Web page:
The "Law of Moses" is the "Law of God" and includes both ceremonial and moral law together- EJ Waggoner response GI Butler

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This is lost doctrine to Adventists today and was the major issue in the rejection of the 1888 message. Though it came down to Righteousness by faith. Faith will fulfill the law. Waggoner goes over in this short note how that both the Law of Moses and the Law of God are the very same law and that the terms “Law of God” and “Law of Moses” are used interchangably. This law included both moral and ceremonial laws.

I quote again from your(Elder GI Butler’s) pamphlet:

“The ‘added’ law was ‘ordained by angels

in the hand of a mediator.’ All agree that this ‘mediator’ was Moses, who went between God and the people. The original word for ‘ordained’ is rendered ‘promulgate’ by Greenfield, who cites this text as an illustration. Was it true that the ten commandments were ‘ordained,’ or ‘promulgated, ’ ‘by angels,’ ‘in’ or ‘by the hand of Moses’? God Himself spoke them with a voice that shook the earth, and wrote them with His own finger on the stone tablets. But the other law was given through angels, and written in a ‘book’ by the ‘hand of Moses.’ If the reader desires to see some of the instances where the same expression substantially is used when speaking of the ‘law of Moses,’ we refer him to Leviticus 2649; Numbers 4~37; 1522, 23, and especially Nehemiah 9:13, 14, where the distinction is clearly made between the laws which God spoke, and the ‘precepts, statutes, and laws’ given ‘by the hand of Moses.’”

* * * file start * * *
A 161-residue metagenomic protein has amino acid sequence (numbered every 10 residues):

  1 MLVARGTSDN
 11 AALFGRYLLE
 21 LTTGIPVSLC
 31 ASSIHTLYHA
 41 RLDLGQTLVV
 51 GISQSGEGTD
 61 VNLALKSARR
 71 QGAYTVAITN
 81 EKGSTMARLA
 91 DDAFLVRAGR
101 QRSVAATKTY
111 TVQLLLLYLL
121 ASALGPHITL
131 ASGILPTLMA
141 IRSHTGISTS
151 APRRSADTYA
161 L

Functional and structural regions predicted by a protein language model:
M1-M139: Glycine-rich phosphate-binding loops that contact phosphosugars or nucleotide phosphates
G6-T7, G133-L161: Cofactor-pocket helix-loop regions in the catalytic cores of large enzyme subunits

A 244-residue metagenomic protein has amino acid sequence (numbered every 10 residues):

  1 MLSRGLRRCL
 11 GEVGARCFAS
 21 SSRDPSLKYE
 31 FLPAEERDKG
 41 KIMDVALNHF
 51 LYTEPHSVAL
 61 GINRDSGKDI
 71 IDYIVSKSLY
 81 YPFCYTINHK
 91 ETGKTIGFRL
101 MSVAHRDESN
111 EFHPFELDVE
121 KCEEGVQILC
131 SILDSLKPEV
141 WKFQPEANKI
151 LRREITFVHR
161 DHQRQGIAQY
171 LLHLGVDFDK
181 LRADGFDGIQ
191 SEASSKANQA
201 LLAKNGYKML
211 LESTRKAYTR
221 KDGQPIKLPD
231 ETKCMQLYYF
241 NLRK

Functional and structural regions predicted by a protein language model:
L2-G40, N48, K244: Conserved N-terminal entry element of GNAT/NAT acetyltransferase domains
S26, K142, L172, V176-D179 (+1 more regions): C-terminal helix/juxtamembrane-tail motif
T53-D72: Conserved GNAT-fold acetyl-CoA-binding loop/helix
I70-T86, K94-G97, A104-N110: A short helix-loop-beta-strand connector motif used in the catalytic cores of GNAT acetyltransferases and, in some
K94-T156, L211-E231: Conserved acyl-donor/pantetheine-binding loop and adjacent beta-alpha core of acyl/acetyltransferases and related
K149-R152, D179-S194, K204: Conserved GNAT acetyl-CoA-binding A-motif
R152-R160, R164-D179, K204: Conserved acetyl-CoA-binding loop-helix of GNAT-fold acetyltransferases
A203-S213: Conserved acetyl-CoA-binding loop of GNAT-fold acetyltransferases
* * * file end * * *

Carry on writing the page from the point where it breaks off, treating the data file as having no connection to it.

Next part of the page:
REPLY BY EJ Waggoner

There are several points in this paragraph, and we will note them in order. First, was the ceremonial law given by angels? Those who hold as you do, say that it was, and quote Galatians 3:19 as proof. But that is not competent testimony on this point, for it is the text under discussion; but, unfortunately for your theory, it is the only text that you can quote. And so the “proof” that the ceremonial law was given by angels is nothing but reasoning in a circle. Thus: You say that Galatians 3:19 refers to the ceremonial law, because it speaks of a law that was “ordained by angels;” then you “prove” that the ceremonial law was spoken by angels, by quoting Galatians 3:19, which you have already “proved” refers to the ceremonial law. This is not proving anything, but is simply begging the question. You started out to show that Galatians 3:19 has reference to the ceremonial law, because it speaks of a law ordained by angels. In order to make that good, you ought to cite at least one other text in the Bible where it is at least implied that the angels gave the ceremonial law; but this you cannot do.